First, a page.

I help them finish out one app and then recommend the next project they should build with Glide. We create this alliance that ends up lasting years. It's really beautiful. You finish a project, and you're already on to the next one because you've become this integral part of their business.

Document your builds

Document every one of your builds for the benefit of both your clients and yourself. Documentation of your build is a helpful deliverable for your client since it gives them a detailed source of reference for their new app. It can be outlined as part of the scope of every project. 

Documentation also helps you recall what you’ve built in the past and more easily jump back into a project if you’re hired to update a specific project. When you have built multiple apps over the years for multiple clients, it gets difficult to remember the why and what of every app unless you’ve documented it. When a client returns a year later and asks for a change, it will be easy to refresh yourself.  

Documenting your builds will help set you up for success in the future - especially as your business grows. When you grow and begin adding more developers to your team, this will help provide reference and maintain consistency between your developers. Jesus Varga, Founder of LowCode Agency, says documentation is the best piece of advice he can offer other Glide developers:

Some people say we have too many steps, comparing how we build apps at LowCode to other freelancers. We spend a couple of days scoping each project up front and wireframing. In the beginning, the output of putting in those hours is worth it. Spending time on scoping and wireframing dramatically affects the time saved. I think that's why we as an agency have been able to grow and get better, larger clients because they have confident expectations regarding quality and professionalism.

Plan a comprehensive handoff at the end of a project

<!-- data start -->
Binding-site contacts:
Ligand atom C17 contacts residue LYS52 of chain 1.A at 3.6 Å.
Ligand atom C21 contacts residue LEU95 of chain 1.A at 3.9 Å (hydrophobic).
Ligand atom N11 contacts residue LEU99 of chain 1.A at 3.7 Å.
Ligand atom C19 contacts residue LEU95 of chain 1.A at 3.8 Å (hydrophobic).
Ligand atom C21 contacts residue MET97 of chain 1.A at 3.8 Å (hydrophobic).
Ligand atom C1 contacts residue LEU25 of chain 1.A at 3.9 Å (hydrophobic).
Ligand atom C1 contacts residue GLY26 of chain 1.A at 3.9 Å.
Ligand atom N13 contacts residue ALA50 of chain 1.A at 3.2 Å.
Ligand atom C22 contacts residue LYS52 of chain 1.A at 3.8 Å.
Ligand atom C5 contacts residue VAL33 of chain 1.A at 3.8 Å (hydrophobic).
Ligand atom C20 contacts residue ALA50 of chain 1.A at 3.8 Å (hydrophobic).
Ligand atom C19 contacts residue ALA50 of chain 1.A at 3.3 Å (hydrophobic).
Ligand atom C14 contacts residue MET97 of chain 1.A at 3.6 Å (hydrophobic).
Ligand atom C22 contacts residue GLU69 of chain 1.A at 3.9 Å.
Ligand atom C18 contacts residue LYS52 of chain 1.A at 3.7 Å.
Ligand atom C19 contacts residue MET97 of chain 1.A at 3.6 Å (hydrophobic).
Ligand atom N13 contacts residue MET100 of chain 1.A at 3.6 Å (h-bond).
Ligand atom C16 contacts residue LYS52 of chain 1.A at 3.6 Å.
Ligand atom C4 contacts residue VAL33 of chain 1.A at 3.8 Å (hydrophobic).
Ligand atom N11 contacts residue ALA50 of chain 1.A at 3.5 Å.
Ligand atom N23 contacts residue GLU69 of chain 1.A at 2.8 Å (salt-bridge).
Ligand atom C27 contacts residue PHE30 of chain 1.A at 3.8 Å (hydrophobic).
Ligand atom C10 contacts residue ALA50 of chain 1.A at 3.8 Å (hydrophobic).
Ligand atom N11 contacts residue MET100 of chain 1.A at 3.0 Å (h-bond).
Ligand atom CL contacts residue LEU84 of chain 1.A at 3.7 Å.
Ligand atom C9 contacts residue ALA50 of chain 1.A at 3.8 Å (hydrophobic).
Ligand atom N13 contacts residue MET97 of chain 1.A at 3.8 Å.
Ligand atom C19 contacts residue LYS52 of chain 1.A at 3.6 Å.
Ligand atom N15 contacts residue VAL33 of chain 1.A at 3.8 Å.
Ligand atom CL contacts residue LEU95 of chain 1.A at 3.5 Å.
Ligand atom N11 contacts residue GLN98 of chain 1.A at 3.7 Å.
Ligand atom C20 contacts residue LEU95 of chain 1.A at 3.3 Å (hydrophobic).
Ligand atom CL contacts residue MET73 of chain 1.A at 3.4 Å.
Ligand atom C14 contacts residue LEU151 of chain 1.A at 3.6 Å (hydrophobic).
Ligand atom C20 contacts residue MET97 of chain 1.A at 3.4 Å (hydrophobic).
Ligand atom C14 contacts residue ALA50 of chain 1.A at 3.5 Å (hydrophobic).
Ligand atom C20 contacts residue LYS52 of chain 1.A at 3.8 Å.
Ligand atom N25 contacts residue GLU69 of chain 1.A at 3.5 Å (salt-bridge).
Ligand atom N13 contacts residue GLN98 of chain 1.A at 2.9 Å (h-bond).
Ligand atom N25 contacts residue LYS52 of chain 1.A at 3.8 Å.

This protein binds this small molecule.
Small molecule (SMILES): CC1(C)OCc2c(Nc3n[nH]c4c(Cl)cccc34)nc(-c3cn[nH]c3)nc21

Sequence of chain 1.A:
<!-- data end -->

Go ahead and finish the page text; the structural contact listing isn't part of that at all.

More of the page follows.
Plan a handoff session for the end of each project, setting up the new users and operators of your app for success. A great way to do this is by creating a Loom recording of yourself walking through all the elements of your build. Customers can reference that recording instead of having to run back to you whenever they have follow-up questions.

Depending on how savvy your client is, you might want to teach them some details of how to make light edits or updates to their own app. Plan a handoff session with the technical point person on their team and walk them through the basic edits they might need to make. 

“I like teaching clients how to do things themselves because that opens up my time to work on the more complex things they need,” Megann Lock explained. This empowers clients and makes your services faster and more cost-effective for them. 

Simple admin is also an upsell opportunity for you when working with teams without the ability or time to make updates to the Builder themselves. Create an admin portion of the app or build your own admin portal to give their team the power to change things without getting into the actual editor. This way, they can’t break things — you only give them access to edit certain things within the app, and you gate everything else.

Continually expand your knowledge of Glide

Make an effort to stay up to date with Glide’s tech so that your business becomes more valuable to your clients. Glide is always improving, evolving, and introducing new capabilities to the platform. Make an effort to stay up to date. New launches, like SQL or SSO, expand what Glide apps can do, which expands your potential business opportunities.

Being in the Experts program and getting the latest Glide Certifications in Glide University will help keep you up to date with product announcements, roundtables with your peers, and access to early product betas. You also want to seek out opportunities to learn and construct apps with the new capabilities that launch. 

Building smaller apps to showcase specific features to clients can help keep your skills sharp. Some agencies will create an app to run their agency and client relationships and consistently update it when features are released. This kills two birds with one stone — giving you an opportunity to practice and show off new capabilities to clients in the process.

Develop a business that will grow

The best thing you can do for yourself is to position yourself to be your client's solutions expert. You solve one problem for them and then become the center point for developing solutions for all the challenges they encounter. 

Find clients with the ability and willingness to invest in their software. Find clients you can grow with. Build partnerships with them, growing their business and yours. Create a solid client base that becomes a solid revenue stream and foundation for your success.